The other day I revisited Eric B. and Rakim's album "Paid in Full". It brought back the moment I first popped the tape in my cassette deck, when my musical consciousness was permanently altered. Rakim led a revolution in rhythm, freeing it from the confines of the barline; what Stravinsky did for concert music, what Charlie Parker did for jazz, Rakim did for rap music. Over the years, the ripples of innovation from his first three albums have spread widely, first throughout the hip-hop scene, then throughout all popular music and beyond.
I often think of the history of rap music as being divided into two periods, Before and After Rakim. In the early days, I remember rap music from Harlem and the Bronx: Fat Back Man, Grand Master Flash, then Run DMC, UTFO, Kurtis Blow, Schooly D, and Stetasonic. New Ro was definitely on the outside fringes, but the echoes soon subsumed lower Westchester, spawning Heavy D and the Boyz, Pete Rock, & C.L. Smooth from money-earnin' Mount Vernon and our own Brand Nubian. Most of my friends on the track team memorized all the rhymes, so I did too; you had to know "Rappers Delight" and "White Line" by heart, later "It's Like That" and "Roxanne Roxanne", otherwise you would be mercilessly taunted on the bus.
1987 was an indelible year: Public Enemy released "Yo, Bumrush the Show!" and Boogie Down Productions came out with "Ghetto Music: The Blueprint of Hiphop". But nothing could have presaged what Rakim was about to drop. The incisive rhymes on "Paid in Full" surged forth in an infectious flow; enjambment manifested in a brand new way; Rakim strung 3- 4- and even 5-syllable rhymes across the 'barline', folded rhymes within eachother, displaced stresses, melted one rhyme into the next, all with a smooth and hypnotizing delivery that made it easy to forget a revolution was taking place. In this way Rakim's arrival mirrored the 'quiet storms' of Debussy or Meredith Monk, innovators who forged entirely new paths without hitting the listener over the head.
It is not only Rakim's rhythmic freshness, but also his ability to create and maintain a consistent language, that defines him as a compositional maverick. He fashions catchphrases, epigraphs, hooks, and metaphors to act as signifiers. He develops unusual syntax, morphs nouns into verbs, redesigns sentence structure to suit his lyrical needs. Rakim's innovations cannot be separated from his musical grammar; they are part and parcel of the same root system, presented in a constant, uniform, and logical way, defined by clear structural limits, parameters, and motivic cells. As in the music of many great composers, this clarity and consistency of language empowers listeners to make connections, to hear the music in larger phrases; it draws us - consciously or unconsciously - into Rakim's musical and metaphysical world.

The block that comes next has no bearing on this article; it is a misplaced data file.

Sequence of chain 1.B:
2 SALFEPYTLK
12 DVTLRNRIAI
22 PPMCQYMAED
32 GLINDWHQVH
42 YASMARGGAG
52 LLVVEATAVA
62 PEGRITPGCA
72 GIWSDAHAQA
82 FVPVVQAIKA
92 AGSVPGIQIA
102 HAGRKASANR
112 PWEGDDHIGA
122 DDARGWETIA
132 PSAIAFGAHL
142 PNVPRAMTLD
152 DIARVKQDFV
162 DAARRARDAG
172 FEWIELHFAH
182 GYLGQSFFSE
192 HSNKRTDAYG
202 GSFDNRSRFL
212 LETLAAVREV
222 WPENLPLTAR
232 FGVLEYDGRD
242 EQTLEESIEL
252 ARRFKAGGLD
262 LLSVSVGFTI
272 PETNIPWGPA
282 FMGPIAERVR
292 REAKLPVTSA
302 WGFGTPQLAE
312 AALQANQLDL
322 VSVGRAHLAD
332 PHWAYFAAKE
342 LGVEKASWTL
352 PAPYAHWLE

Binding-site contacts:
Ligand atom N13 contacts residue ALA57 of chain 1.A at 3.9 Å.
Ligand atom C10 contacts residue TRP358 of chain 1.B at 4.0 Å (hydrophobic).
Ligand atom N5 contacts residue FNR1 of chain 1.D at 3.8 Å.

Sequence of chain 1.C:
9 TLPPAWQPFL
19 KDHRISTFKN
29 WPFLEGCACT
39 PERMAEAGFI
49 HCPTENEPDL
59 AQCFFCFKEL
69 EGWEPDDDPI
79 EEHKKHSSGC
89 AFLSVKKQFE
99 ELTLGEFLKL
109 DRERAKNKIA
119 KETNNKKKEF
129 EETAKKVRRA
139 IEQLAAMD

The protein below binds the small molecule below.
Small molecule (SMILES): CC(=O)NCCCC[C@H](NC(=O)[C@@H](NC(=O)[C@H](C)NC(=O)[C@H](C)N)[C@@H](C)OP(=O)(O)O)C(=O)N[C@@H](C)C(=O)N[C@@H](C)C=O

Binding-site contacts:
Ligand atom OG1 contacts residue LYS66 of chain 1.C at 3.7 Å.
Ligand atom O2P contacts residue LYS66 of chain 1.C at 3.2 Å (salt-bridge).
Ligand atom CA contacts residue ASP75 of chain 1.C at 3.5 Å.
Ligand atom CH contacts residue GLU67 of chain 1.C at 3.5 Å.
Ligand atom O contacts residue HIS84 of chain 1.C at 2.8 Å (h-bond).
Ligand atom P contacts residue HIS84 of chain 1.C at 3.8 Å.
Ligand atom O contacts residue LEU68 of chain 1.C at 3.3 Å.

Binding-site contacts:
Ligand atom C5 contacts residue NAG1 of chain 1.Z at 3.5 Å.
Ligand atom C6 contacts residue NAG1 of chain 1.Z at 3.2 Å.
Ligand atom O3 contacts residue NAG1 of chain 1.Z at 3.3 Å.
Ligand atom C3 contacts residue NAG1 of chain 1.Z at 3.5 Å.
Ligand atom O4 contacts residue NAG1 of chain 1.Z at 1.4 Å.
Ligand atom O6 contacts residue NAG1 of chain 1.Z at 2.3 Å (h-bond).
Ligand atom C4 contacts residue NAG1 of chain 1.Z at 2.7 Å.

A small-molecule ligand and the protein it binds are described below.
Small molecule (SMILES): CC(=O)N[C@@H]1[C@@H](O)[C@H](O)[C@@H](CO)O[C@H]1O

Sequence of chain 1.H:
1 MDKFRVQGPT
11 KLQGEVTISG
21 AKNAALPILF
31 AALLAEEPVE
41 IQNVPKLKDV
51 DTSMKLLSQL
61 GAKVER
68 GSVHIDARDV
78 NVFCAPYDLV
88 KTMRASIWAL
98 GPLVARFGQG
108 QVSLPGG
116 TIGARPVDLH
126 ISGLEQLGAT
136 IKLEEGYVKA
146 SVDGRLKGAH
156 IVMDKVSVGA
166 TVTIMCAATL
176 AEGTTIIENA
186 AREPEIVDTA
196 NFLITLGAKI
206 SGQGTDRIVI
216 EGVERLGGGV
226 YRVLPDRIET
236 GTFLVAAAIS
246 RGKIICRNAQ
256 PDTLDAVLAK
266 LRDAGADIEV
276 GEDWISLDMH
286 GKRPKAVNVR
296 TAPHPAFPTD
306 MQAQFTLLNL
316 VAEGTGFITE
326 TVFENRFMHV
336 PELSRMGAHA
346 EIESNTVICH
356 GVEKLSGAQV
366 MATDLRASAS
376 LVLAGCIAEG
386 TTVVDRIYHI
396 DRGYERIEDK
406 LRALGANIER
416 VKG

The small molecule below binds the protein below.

Over the years I've noticed that much of the scholarship on rap music shies away from hard musical analysis. This may be because writers do not often possess the training to address music-theoretical issues, or it may simply be that they don't find such issues relevant or attractive to discuss. Of course, with most music (that which Duke Ellington refers to as "the other kind") it doesn't really matter, as the materials are largely imitative. However, the trend of ignoring analytical/theoretical issues does a great disservice to complex and thought-provoking rap music by lumping it together with all the rest. In saying this, I don't mean to dismiss the importance of culturally-based scholarship; I simply mean to emphasize that outstanding music transcends its cultural context, and this truism begs to be recognized.
Naturally, all music is created within a cultural framework, and the history of a particular music cannot be divorced from its context. But its influence, importance, and resonance most certainly can. Therefore when technical innovations occur, it behooves writers to acknowledge those innovations independently, rather than treating them as though they have little relevance outside the milieu in which they were engendered. Many of the groundbreaking discoveries in pop music during the last 25 years have taken place within the medium of rap music, but the one-dimensional lens of cultural contextualization tends to trivealize these innovations and marginalizes their importance.
A cursory glance at the history of jazz scholarship in America provides a sobering lesson. The great jazz artists of the 40s, 50s, and 60s - Ellington, Basie, Parker, Monk, Mingus, Dolphy, Coltrane, Evans, Davis, etc etc etc - are still relegated to one separate (albeit large) chapter in the history of American music. Why do serious technical discussions of their work, even today, remain largely neglected? I would chalk it up to a lack of engagement with profound levels of musical structure in these artists' work. During their lifetimes, there wasn't even a sufficient vocabulary to discuss their discoveries or acknowledge their achievements. I hope some of these issues will be resolved for rap music in the near future by a new generation of writers and thinkers who will choose to delve deeply into the rich and sophisticated technique of visionary artists such as Rakim.
Some groundbreaking rap albums in the decade following Eric B and Rakim's "Paid in Full":
Public Enemy (1988): It Takes a Nation of Millions to Hold Us Back
Beastie Boys (1989): Paul's Boutique
Ice Cube (1990): Amerikkka's Most Wanted
Quest (1991): The Low End Theory
Pharcyde (1992): BizarreRide
Wu-Tang Clan (1993): Enter the Wu-Tang Clan
Common (1994) Resurrection
Nas (1994) Illmatic
The Roots (1995): Do You Want More?
Outkast (1996): Atliens
Mos Def and Talib Kweli (1998): Blackstar
Kook Keith (1999): Black Elvis/Lost in Space
Eminem (2000): The Marshall Mathers LP